Photo exhibition

‘Surviving in Syria’ by Alessio Romenzi

BROOKLYN, NEW YORK – 2015 Yusef Hawkin’s face is gone and now this child’s face has also been totally erased from the world. I believe her name was Janelle Lynn McCleese, born in 1987 and died in 1990. How did she die? I have imagined that she was hit by a car. The mural lived much longer than she did. Perhaps brevity really is part of the beauty and function of these murals—that their eventual loss further reflects the neighborhood’s demographic changes, the passage of time, the brevity of life. I won’t ever forget Janelle’s face and her lovingly fixed hair. She lives inside all of us who passed by and took notice of her as we walked down Lewis Ave.,-- us, the lucky living, wondrously and briefly animated by life.
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A mother and her son cry the lost of her other two sons, killed by a mortar attack launched by Al Asad forces, in Homs province on February 20, 2012. © Alessio Romenzi
A mother and her son cry the lost of her other two sons, killed by a mortar attack launched by Al Asad forces, in Homs province on February 20, 2012. © Alessio Romenzi

Alessio Romenzi, winner of the Lucas Dolega Award presents at La Esquina Gallery his great work: “Surviving in Syria”.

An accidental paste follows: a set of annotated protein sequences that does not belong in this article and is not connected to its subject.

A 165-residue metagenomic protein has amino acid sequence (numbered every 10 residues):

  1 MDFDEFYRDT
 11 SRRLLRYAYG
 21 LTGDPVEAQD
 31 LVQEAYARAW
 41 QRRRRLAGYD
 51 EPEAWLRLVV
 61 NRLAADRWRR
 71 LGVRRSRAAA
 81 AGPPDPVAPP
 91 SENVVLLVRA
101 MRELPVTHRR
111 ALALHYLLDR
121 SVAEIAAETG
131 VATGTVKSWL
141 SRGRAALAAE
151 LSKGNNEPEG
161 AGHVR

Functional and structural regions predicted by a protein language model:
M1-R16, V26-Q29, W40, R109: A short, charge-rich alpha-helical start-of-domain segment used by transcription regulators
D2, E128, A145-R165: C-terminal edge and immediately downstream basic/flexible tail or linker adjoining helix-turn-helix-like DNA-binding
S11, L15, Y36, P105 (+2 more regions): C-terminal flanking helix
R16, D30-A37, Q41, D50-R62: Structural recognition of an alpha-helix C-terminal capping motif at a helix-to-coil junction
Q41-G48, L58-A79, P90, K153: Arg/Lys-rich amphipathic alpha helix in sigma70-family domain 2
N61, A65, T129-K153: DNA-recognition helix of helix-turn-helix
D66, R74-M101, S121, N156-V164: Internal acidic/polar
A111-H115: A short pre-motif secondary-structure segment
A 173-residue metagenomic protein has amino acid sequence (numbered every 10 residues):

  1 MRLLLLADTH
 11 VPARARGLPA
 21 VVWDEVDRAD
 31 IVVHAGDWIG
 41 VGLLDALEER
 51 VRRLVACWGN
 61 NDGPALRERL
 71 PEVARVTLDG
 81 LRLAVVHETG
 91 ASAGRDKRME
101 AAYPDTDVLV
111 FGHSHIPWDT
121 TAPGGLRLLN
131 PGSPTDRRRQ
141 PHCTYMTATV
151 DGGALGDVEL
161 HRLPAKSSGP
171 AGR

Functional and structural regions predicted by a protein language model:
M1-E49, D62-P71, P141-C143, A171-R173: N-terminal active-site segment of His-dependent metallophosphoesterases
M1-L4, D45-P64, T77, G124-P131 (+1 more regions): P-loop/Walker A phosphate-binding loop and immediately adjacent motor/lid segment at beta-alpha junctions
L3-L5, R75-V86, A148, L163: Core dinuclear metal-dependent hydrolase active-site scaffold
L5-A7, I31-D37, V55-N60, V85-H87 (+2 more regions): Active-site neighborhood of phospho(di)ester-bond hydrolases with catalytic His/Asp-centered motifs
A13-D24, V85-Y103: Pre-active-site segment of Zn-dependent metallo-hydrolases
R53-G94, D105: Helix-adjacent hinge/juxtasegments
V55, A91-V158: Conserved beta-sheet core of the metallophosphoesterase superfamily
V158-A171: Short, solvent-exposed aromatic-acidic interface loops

09 – 30 January, 2014
La Esquina – 83, Bd Longchamp – 13001 Marseille
More info : Galerie La Esquina.com


« I was interested in Syria since the beginning of the uprising of the Arab world and the ensuing civil war caught my attention right from the start. However, having access and being able to get inside the country was difficult: with the accelerating violence and unstable situation, it became almost impossible for journalists to know when and how to access hot spots of the conflict. At a crucial and defining moment for myself, I decided to go to Lebanon and wait for the right moment to get into Syria. It took me a lot of time to find a way in and it was not without hazards. Once inside, I had the chance get to the very heart of the conflict and to share with civilians their own tragic and hazardous experiences. I spent more than two months with Syrian families as well as with members of the Free Syrian army, trying to understand what they were thinking, feeling and experiencing. This is how I happened to be invited to capture their lives in very private moments. The purpose of this work is to raise awareness on what is happening in Syria and to make people reflect on the destruction and pain that war brings to people’s lives. »

Alessio Romenzi, born in 1974, is currently based in the Middle East. He has been extensively covering the so-called Arab Spring since the beginning, with a special focus on Egypt and Libya. He later moved to Syria, one of the first photographers to be smuggled in the country when the regime of Bashar al-Assad started to resort to heavy fire against the opposition, and to deny entry to journalists.

 

 

Véronique
the authorVéronique
Véronique Poczobut, photo editor of PRIVATE magazine.

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